Operational and Runtime Modernization can be seen as foundational for Architecture Modernization during the Move phase but Advise use cases can and should proceed concurrently for the business critical Applications that require it. Transformation Advisor takes an Enterprise wide view from an operational perspective and gives an understanding of how decisions on the makeup of the modernization 'landing zone' will impact the work required for Applications that might run there. Mono2Micro starts from the Line-of-Business (LOB) application perspective and helps determine how partitioning the application will help it take best advantage of the new landing zone so that the LOB can be more responsive to customer needs. Once the landing zone is ready the tooling helps reduce the translation work required to build, test, deploy and run the application effectively there.
Mono2Micro identifies high cohesion, low coupling components.
Using a combination of Runtime Traces, Business Use Case and class dependencies input, the Machine Learning algorithms identifies ways to cluster the classes together to 'partition' the application. The user can interactively refine the recommended partitions in the intuitive graph based UI trading off optimal Business Use Case partitioning and one that follows 'natural seams' once code dependencies are taken into account. Figure 3 shows an example of the graph for a sample application, whereby classes are shown as nodes and edges represent the volume of calls during runtime.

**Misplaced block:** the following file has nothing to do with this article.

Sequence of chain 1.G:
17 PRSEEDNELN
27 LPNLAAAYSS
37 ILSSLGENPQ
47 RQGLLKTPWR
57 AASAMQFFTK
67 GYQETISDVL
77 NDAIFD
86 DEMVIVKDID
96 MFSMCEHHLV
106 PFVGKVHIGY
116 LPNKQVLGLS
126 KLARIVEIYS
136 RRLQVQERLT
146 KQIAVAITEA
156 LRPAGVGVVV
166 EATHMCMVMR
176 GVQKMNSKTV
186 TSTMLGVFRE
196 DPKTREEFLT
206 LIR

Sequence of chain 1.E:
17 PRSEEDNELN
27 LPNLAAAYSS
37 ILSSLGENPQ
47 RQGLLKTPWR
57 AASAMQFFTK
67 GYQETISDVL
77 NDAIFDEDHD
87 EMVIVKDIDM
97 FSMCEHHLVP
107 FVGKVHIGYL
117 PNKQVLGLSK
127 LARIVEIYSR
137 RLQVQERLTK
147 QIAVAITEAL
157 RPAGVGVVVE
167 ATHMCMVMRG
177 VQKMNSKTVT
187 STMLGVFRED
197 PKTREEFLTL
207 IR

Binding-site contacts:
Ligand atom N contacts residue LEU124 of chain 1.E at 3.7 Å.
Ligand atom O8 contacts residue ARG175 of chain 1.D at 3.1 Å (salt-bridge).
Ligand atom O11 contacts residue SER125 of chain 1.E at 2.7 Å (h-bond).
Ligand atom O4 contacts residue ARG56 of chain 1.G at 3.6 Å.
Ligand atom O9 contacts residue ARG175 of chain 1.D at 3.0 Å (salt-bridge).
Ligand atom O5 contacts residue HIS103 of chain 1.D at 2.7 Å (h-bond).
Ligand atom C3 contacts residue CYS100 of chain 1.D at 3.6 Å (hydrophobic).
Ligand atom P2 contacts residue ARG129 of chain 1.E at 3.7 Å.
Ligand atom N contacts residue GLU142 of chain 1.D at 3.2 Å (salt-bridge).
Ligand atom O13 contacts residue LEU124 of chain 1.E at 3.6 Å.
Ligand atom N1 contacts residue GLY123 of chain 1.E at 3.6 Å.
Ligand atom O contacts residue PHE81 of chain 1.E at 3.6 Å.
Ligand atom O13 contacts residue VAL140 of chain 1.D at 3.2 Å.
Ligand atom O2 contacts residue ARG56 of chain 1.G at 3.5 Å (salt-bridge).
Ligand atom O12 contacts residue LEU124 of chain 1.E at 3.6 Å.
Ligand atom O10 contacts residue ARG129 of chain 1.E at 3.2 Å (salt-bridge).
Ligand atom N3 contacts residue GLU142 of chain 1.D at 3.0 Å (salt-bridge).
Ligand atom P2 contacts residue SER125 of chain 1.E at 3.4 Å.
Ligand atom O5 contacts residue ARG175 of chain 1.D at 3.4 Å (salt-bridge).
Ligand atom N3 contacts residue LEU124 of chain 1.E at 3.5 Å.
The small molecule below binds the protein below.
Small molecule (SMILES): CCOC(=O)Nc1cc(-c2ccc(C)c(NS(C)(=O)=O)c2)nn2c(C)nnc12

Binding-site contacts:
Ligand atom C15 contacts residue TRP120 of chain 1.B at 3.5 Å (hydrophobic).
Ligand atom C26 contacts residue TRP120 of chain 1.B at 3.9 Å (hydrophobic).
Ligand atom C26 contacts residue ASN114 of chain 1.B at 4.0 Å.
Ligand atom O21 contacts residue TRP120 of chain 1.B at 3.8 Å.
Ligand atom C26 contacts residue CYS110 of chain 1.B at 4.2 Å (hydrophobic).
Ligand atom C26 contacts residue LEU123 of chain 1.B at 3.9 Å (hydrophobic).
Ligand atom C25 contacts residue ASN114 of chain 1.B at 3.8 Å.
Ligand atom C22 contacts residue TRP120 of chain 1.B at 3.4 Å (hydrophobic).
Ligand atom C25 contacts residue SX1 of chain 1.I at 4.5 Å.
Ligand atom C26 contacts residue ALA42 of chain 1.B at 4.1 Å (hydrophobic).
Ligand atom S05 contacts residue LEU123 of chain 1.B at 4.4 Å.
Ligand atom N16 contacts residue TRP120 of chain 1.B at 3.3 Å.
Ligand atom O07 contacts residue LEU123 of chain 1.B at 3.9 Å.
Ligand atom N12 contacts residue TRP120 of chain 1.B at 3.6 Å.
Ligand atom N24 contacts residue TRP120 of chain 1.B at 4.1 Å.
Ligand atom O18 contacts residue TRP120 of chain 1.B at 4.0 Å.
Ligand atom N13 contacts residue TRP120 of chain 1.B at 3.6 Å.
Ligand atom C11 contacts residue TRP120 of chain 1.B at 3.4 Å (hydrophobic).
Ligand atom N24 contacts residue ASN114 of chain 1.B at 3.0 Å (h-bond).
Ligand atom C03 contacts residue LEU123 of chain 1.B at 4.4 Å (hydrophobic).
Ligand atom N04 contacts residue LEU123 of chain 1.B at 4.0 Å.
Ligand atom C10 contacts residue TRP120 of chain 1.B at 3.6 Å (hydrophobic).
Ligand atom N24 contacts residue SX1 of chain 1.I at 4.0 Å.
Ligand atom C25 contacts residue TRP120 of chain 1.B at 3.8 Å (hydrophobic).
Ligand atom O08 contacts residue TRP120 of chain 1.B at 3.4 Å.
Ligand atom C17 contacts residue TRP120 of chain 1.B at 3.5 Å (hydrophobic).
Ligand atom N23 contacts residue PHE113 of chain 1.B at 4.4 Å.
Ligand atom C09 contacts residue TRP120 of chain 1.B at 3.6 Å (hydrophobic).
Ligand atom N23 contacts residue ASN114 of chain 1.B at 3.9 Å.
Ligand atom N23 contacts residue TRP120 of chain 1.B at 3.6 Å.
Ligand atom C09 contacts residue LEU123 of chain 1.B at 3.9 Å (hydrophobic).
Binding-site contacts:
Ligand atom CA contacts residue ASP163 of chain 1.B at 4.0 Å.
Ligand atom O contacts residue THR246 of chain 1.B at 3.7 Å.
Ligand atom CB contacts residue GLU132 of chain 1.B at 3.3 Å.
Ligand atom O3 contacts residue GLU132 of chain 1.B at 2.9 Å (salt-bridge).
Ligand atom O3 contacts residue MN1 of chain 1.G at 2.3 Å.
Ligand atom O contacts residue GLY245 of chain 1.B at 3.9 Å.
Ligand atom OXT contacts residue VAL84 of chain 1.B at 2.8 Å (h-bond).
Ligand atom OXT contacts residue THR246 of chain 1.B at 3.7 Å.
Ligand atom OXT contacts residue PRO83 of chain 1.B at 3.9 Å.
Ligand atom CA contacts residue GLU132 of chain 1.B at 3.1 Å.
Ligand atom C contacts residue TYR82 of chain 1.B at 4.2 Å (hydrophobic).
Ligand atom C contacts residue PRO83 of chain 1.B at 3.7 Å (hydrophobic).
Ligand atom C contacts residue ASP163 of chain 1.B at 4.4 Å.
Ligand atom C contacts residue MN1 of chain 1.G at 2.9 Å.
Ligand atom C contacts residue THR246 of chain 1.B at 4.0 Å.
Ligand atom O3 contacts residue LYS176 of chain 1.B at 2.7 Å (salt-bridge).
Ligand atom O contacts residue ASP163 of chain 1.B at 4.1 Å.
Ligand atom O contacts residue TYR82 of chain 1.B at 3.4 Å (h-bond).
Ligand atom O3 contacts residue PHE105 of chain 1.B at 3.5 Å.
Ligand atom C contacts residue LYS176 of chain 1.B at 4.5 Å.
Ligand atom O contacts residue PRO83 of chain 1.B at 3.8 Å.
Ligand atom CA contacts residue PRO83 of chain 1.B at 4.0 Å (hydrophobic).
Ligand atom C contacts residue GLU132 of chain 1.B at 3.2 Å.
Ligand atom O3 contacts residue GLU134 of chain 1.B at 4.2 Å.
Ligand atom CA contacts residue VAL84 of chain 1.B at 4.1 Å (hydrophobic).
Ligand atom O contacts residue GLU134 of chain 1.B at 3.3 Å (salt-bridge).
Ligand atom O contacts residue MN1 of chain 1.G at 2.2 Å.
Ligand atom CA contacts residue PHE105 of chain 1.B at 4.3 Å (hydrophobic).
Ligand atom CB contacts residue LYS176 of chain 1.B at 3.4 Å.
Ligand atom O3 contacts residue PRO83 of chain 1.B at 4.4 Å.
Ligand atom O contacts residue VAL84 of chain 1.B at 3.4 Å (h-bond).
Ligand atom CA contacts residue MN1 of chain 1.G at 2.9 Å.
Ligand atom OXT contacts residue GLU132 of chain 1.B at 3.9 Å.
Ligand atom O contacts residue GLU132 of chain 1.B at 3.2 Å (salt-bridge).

Generated Microservices ready to be deployed
Once the desired partitioning has been decided, Mono2Micro can auto-generate the code injections required for inter-partition communication once each partition is packaged into it's own microservice. Figure 4 below shows an example of how the monolith code is partitioned for building as independent containers and generated code for client calling remote micro-service over REST.
The role of AI
IBM's approach to AI is to augment not replace human experts and thus AI in Mono2Micro assists architects doing application transformation. It is not a magic tool that transforms monolithic applications into microservices but a tool that helps in the process of decomposing large applications allowing architects to focus more on the desired end state of the application and organisational responsibilities around it.
Starting from the current state of the application code and automated tests, it allows decomposing the code into 'partitions' that can run in independent containers. This step is 90% automated by Mono2Micro generated scaffolding code for communication between the partitions, allowing a developer to easily standup the partitioned application and validate it with the existing test suite. These partitions can then be further evolved into independently deployable microservices following the new container container based Continuous Integration methodology. It is likely that the scaffolding code, application code and test code will need to be further adapted at this stage in order to ensure good performance and correct error handling to account for the now distributed nature of the communication and Mono2Micro recommendations guide developers to pay attention to those areas.
The application of AI into IT processes is a very exciting area as IT becomes more and more automated with Cloud infrastructure and cloud-native methodologies. AI being able to understand code is fundamental for practical application to Enterprise IT and a tenet of IBM's 'AI for Code' initiative. Following an extensive beta program, availability of Mono2Micro in WebSphere Hybrid Edition is a significant milestone in this journey.
Get started with the 90-day free trials for Mono2Micro and Transformation Advisor and kickstart your modernization and transformation projects with WebSphere Hybrid Edition.
Other Useful Links:
•IBM Developer Blog Series
•Mono2Micro Online Lab
•AppTransformers Channel on IBM ExpertTV